Saturday, July 13, 2013

The Steward

A week would not pass without the matriarch instructing me to withdraw some cash. The money sourced from the bank is the lifeblood of the house. This is where the wages of the helpers come from. The food on the table, which we buy in Divisoria every week also trace their beginnings here.

Since last summer, my mom has started setting provisions for my nephews' needs as well. She would say, "dalawang pamilya ang binubuhay ko," every time we have an argument, to which I reply, "bakit kailangan ganun?"

She would just smile and change the topic.

I am privy to these spending - including the list of groceries I have to buy every month - because the task of finding a teller machine and making sure the money gets home fall under my shoulders. The responsibility has never been given to anyone - not even to my sister - since the lesbian driver went abroad. Once, my sister volunteered to withdraw the money for her after she could not rely on my commitment. My mom turned down the offer. I didn't bother to find the reason nor learn of my sibling's reaction. But I think the secrecy stems out of fear of disclosing how much money we have left.

Keeping the house in order, and making sure the funds are adequate have always been a mother and son venture. Experience in handling money comes into consideration, as I have my own savings and has been relying on my salary to stay afloat. Also, since I was taught how to open a bank account, never have I experienced running out of cash. These reasons alone should be enough for even relatives to course their checks to my bank accounts. But more than anything, since the funds fell under my stewardship, never have I failed to account my losses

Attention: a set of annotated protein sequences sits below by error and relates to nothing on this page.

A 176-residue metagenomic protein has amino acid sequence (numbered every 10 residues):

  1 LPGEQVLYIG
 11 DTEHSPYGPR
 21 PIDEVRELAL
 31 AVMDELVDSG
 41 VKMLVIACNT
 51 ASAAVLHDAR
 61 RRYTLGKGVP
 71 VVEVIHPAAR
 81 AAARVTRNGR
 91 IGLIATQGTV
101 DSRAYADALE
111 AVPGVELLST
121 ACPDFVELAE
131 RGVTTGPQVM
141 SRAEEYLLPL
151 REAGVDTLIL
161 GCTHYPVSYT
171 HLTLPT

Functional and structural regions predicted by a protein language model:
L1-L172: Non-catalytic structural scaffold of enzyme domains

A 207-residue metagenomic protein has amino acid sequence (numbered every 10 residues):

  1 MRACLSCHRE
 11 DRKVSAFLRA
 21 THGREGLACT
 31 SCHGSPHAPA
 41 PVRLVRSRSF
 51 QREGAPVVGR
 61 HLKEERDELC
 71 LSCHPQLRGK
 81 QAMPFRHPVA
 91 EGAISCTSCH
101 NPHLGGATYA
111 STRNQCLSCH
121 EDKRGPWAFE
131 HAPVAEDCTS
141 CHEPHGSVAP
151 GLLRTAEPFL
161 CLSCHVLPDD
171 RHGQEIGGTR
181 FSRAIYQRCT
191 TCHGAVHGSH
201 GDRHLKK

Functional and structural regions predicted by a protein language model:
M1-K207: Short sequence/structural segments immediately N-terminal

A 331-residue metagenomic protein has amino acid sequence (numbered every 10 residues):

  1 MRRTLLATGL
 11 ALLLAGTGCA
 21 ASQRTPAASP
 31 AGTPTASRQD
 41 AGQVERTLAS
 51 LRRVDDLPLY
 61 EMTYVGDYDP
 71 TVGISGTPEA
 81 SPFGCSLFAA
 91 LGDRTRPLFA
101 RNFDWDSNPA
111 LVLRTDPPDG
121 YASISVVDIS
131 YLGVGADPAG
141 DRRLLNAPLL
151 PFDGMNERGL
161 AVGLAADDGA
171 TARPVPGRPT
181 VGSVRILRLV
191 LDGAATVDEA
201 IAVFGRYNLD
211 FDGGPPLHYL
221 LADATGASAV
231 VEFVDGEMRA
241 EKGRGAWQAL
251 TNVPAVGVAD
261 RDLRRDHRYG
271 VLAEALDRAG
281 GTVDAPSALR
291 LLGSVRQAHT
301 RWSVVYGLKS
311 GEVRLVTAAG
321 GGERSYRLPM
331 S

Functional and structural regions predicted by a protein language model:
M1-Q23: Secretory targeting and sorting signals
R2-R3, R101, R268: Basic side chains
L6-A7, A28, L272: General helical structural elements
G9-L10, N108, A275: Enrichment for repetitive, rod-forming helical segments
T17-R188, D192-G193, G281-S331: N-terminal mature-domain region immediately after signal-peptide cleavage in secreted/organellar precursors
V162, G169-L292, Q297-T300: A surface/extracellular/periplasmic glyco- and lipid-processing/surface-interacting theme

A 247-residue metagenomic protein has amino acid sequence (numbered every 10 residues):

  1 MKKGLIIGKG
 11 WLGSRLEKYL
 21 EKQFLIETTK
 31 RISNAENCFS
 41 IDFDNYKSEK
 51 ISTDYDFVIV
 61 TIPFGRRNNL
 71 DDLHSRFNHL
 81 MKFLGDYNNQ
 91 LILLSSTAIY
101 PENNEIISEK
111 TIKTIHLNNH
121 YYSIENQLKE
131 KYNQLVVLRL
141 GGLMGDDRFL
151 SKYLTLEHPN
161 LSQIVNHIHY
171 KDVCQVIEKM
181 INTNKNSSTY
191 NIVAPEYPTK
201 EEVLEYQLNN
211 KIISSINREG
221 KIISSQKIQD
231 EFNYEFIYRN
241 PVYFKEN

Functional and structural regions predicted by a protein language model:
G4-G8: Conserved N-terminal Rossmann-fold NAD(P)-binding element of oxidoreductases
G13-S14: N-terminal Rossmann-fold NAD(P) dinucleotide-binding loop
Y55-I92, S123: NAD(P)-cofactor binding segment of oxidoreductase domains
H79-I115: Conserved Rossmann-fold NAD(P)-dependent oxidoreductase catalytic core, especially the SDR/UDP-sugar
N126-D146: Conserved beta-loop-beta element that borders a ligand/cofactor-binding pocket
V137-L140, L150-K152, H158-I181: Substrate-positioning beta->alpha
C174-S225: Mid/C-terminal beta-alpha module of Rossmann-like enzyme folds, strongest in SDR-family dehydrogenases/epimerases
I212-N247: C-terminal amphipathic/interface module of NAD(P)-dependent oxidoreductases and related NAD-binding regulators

This realization comes after my mother asked me to go to the bank this afternoon. Response leaned towards procrastination as my home-based work will start in an hour. However, orders have to be followed and I still have to send the remains of my salary to my savings account. It is when the ten pieces of 500 pesos bills came out of the machine, did it dawn to me the real value of my mother's trust:

That she has no one to count on except me.

Because for all the times she handed over her ATM cards to get cash; and for all the times I tracked the movement of the family funds, I could have - like some adults do - nip a "token" from the source in return for the "service." Nobody does the accounting so covering my tracks would be easy. 

But I am truly thankful that despite the sundry temptations to bend the rules and make the occasion a wind fall for me, such acts never took place. In her bouts of loneliness, my mother would apologize for her shortcomings in raising me. If she only knows the truth and see how I put great care in protecting her interests, may it be an assurance that this little gesture of honesty refutes the innermost doubts of her heart.

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